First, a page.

This was asked many times about storing images, but the discussion to those still applies:

share|improve this answer
Thanks for the links. I hadn't the idea to search for the "image" keyword, so I didn't find anything appropriate to answer my question. – Slauma Feb 27 '10 at 16:29

I would recommend AGAINST storing the files in SQL. You are adding extra overhead when retrieving the files. IIS is really efficient at serving up files, but with SQL are the storage facility you now have introduced a bottle neck, as you now have to hop from your web server to your SQL Server and back to get the file.

When you store your files on the webserver, your process can determine the appropriate file based on the criteria you've listed, point to it and serve it. Document management systems such as Documentum and Alfresco store the files on a share, and this allows you great flexibility with respects to back up and and redundant storage.

share|improve this answer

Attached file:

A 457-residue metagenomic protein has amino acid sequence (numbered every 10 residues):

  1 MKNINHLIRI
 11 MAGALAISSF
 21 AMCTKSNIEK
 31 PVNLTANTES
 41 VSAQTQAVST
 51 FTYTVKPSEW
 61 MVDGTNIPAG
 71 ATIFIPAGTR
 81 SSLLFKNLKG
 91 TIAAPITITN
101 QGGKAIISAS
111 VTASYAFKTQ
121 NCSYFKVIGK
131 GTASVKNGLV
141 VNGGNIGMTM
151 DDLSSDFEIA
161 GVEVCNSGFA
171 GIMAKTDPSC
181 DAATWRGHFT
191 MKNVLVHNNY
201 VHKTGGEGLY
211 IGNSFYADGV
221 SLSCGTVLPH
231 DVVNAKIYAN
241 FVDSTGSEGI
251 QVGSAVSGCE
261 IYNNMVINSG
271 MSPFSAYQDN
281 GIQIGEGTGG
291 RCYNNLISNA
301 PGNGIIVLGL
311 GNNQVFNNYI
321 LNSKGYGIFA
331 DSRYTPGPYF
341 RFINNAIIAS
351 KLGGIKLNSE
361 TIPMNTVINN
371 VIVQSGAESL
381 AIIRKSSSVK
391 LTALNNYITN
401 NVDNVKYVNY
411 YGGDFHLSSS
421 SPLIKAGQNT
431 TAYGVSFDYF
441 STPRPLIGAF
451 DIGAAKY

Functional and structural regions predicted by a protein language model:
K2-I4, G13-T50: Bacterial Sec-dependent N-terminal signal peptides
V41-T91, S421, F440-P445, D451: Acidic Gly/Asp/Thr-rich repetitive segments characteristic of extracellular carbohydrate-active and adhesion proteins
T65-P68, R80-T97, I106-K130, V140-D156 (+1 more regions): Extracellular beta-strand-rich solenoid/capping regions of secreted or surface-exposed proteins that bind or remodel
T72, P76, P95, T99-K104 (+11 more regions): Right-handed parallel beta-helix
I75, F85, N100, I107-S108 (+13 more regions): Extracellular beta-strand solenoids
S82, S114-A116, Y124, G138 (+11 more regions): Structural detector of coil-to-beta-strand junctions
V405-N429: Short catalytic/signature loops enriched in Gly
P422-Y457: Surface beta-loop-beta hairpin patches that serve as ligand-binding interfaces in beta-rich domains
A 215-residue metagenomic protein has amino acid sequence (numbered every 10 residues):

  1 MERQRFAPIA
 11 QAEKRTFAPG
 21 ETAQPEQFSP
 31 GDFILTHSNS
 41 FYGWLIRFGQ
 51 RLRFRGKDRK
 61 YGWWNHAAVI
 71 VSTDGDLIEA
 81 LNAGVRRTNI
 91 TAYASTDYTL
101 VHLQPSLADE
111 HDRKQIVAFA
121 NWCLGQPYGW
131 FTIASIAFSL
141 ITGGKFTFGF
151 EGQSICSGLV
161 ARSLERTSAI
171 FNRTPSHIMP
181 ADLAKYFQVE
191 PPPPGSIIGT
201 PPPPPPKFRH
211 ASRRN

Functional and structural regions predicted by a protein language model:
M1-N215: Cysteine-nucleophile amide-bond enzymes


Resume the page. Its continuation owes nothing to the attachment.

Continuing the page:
I would also create a separate table for the documents, that way the search data/key fields for document retrieval will be more cache'able. The only time your database will need to touch the document table is during an insert or download.

share|improve this answer

I am sceptical storing large blobs in SQL, assuming that sql page size is 4k (off the nut).. it has to assemble fragment of the entire file in nK blocks when serving the file back to user .. I am not sure whether this is the case or not.

share|improve this answer

We ran in to a similar situation albeit in principle only. We needed a way by which documents stored to SharePoint could be accessed via a link on a web page. Since everything is project based with a unique project number the solution was to implement a common naming convention to the documents. s the web page is created server-side, the links are dynamically created. The code takes the base path to the SharePoint server and then adds the project number and specifics for the document.


[SharePoint Base Path][Project Numbe][Project Document Name]
share|improve this answer

Your Answer


By posting your answer, you agree to the privacy policy and terms of service.

Not the answer you're looking for? Browse other questions tagged or ask your own question.